An updated report from the American Society of Civil Engineers on the outlook for U.S. infrastructure sketches a worsening picture for some sectors and status quo for others. In 2001, ASCE gave public works an overall grade of D-plus. The group didn't issue new marks this time for the 12 sectors, but assessed the trend and outlook for each.

ASCE now says $1.6 trillion is needed over the next five years to bring public works up to acceptable levels, up from $1.3 trillion recommended in 2001. It also called for a presidential commission to study U.S. infrastructure.

The report, released Sept. 4, comes as bills funding major public works programs are unfinished in Congress. By far the most important is the successor to the Transportation Equity Act for the 21st Century, which finances highway and transit programs. TEA-21 expires Sept. 30 and there is almost no chance a new, multi-year bill will be enacted by that deadline.No comprehensive new bill has been introduced by the key Senate and House committees.

ASCE President Thomas L. Jackson notes that besides TEA-21, the Safe Drinking Water Act also runs out on Sept. 30 and the Clean Water Act's authorization expired almost nine years ago. "We must call on Congress to take urgent action or we risk falling further behind," Jackson said.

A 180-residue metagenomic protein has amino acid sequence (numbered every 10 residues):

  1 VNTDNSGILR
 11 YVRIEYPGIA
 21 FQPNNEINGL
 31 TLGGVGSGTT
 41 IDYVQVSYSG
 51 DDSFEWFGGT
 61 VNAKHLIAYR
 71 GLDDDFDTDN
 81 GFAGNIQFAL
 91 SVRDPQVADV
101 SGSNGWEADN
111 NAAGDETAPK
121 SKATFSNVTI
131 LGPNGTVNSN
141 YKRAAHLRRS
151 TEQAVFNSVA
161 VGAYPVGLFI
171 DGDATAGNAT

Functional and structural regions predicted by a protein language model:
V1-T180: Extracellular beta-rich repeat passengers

Funding for the water programs can be extended through appropriation bills. But a TEA-21 provision mandates that federal road and transit aid from the Highway Trust Fund will be halted as of Sept. 30, unless Congress passes new legislation.

For the new report, a panel of engineers assembled by ASCE rated the outlook and trend as negative for: roads, mass transit, drinking water, wastewater, dams, navigable waterways and energy.

The trend was judged flat for bridges, aviation, schools, solid waste and hazardous waste.

Patrick J. Natale, ASCE's executive director, said, "The downturn in the economy, the state and local budget crisis and the aftermath of 9-11 are working against the nation's efforts to elevate the infrastructure conditions to acceptable levels."

The $1.6-billion estimate is an increase over the $1.3 billion recommended in ASCE's 2001 evaluation.